Venice, Palazzo Ducale – The Doge’s Apartment
From 14 July, 2023 to 7 January, 2024
Curated by Valeria Cafà and Daniele D’Anza
Scientific coordination Chiara Squarcina
From 14 July 2023, the Doge’s Apartment is once again part of the exhibition route, open to all visitors to Palazzo Ducale – the Doge’s Palace – with a new set-up created to tell the more than thousand-year-old story of what was one of the most powerful and long-lasting institutional figures in Venice. The Serenissima elected 120 doges, from the first, Paoluccio Anafesto in 697, up to the abdication of Ludovico Manin – the last doge – in 1797.
The Doge’s Apartment was the most reserved heart of the Doge’s Palace. It enclosed representative spaces closed to the majority, reserved for meetings and restricted hearings, and was strategically located in the wing of the Palazzo between Rio della Canonica, the Scala d’oro and the Basilica di San Marco. The new set-up wants to present the figure of the doge to today’s public, documenting this fascinating story through a hundred paintings, sculptures, artefacts, maps and manuscripts and printed texts, ducal pledges and commissions, medals and coins.
The works – from the city heritage held by Fondazione Muve and not usually exhibited – tell the most important moments in the history of the doge institution. With precise didactic purposes, emphasis was placed on the great events but also on minor anecdotes and situations, on the rigid ceremonial etiquette, on insights (even lexical} and curiosities, starting right from the exhibited items.
The exhibition describes private and public stories, traditions, feasts and ceremonies which, as a whole, present the doge in a composite and at times unusual perspective, although always historically accredited, capable of giving an account of an all-round figure, inextricably linked to Venice and its long history.
Once Head of State of Byzantine origin whose military features were already present in the title – doge derives from the Latin dux, military commander –, the doge became in Venice the official representative of the Serenissima in the eyes of the world. “Monsignor the Doge”, as he was called in public documents, was the symbol and incarnation of Venetian power, the protagonist of solemn public ceremonies, receptions and feasts.
His real power, however, was limited and controlled by the Venetian merchant aristocracy, while his person was under the constant supervision of the ducal councillors because, despite being the ‘Most Serene Prince’, he was and remained the first servant of the Republic, to all intents and purposes. Resorting to a perfect and straightforward synthesis, the doge was called Princeps in solemnitatibus, in curia senator, in urbe captivus, extra urbe reus [Prince in solemnities, senator in the senate, prisoner within the city, guilty outside the city].
The starting point of the itinerary is the election of the doge (rooms 1-2): here the tools, the method, the symbols of the doge election are presented, accompanied by some anecdotes, such as the longest conclave, and traditional coronation ceremonies.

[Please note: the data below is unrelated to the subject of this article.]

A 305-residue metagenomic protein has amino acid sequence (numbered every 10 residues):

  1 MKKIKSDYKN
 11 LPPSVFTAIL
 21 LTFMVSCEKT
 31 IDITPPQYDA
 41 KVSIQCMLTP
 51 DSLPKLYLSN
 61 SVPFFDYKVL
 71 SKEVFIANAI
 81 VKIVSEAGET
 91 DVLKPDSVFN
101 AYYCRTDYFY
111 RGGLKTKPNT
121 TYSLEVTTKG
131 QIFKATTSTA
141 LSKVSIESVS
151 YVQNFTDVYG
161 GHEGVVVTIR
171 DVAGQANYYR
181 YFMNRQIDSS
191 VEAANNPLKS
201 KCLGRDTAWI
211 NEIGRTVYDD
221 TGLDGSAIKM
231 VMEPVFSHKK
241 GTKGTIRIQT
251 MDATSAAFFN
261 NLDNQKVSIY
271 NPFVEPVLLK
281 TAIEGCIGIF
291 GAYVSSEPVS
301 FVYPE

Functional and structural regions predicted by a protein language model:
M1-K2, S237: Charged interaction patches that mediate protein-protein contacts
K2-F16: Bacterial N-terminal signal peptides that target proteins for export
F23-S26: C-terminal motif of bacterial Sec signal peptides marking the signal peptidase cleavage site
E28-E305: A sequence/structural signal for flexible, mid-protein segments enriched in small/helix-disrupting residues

Next the theme of diplomacy and international relations, essential for the preservation and prosperity of Venice, is addressed in Sala Grimani (room 3).
The next room describes some of the most important battles fought by the Venetians, still preferring the life of the doge as an observation point: Sebastiano Venier for the battle of Lepanto (1571) and, for the beginning of the war of Candia (Crete), Francesco Erizzo, to whom the room of the apartment (room 4 – Sala Erizzo) is dedicated.
In the Sala degli Stucchi (room 5) the protagonist of the tale is the famous conspiracy of Baiamonte Tiepolo, the cause of the establishment of the extremely powerful Council of Ten, a body born out of the need to prevent rebellions and attacks against the state.
The following room (room 6) presents the figure of the doge as patron and supporter of the arts.
In the following rooms, instead, the more mundane and princely aspects of the doge’s life are explored: the relationship with the dogaressa (room 7), as well as the feasts and ceremonies that marked the calendar of the Serenissima (room 8).
The next room addresses the theme of the clothes worn by doge and dogaressa over the centuries. Garments are fundamental to give an account of the Byzantine origin of the doge institution and of the transformation of the doge into the “Serene Prince” (room 9). Even the death of the doge, to whom the next room is dedicated (room 10), is subject to a strict etiquette, always aware that “Se l’è mort el Doxe, no l’è morta la Signoria” [If the Doge is dead, the Signoria is not dead].
The itinerary ends into a room illustrating the events of the last doges and a focus on the last doge Ludovico Manin, whose abdication in 1797 corresponds to the fall of the Republic and the end of the history of the Serenissima (room 11).
Room 12 is dedicated to educational and in-depth study activities organized by the Educational Activities Office.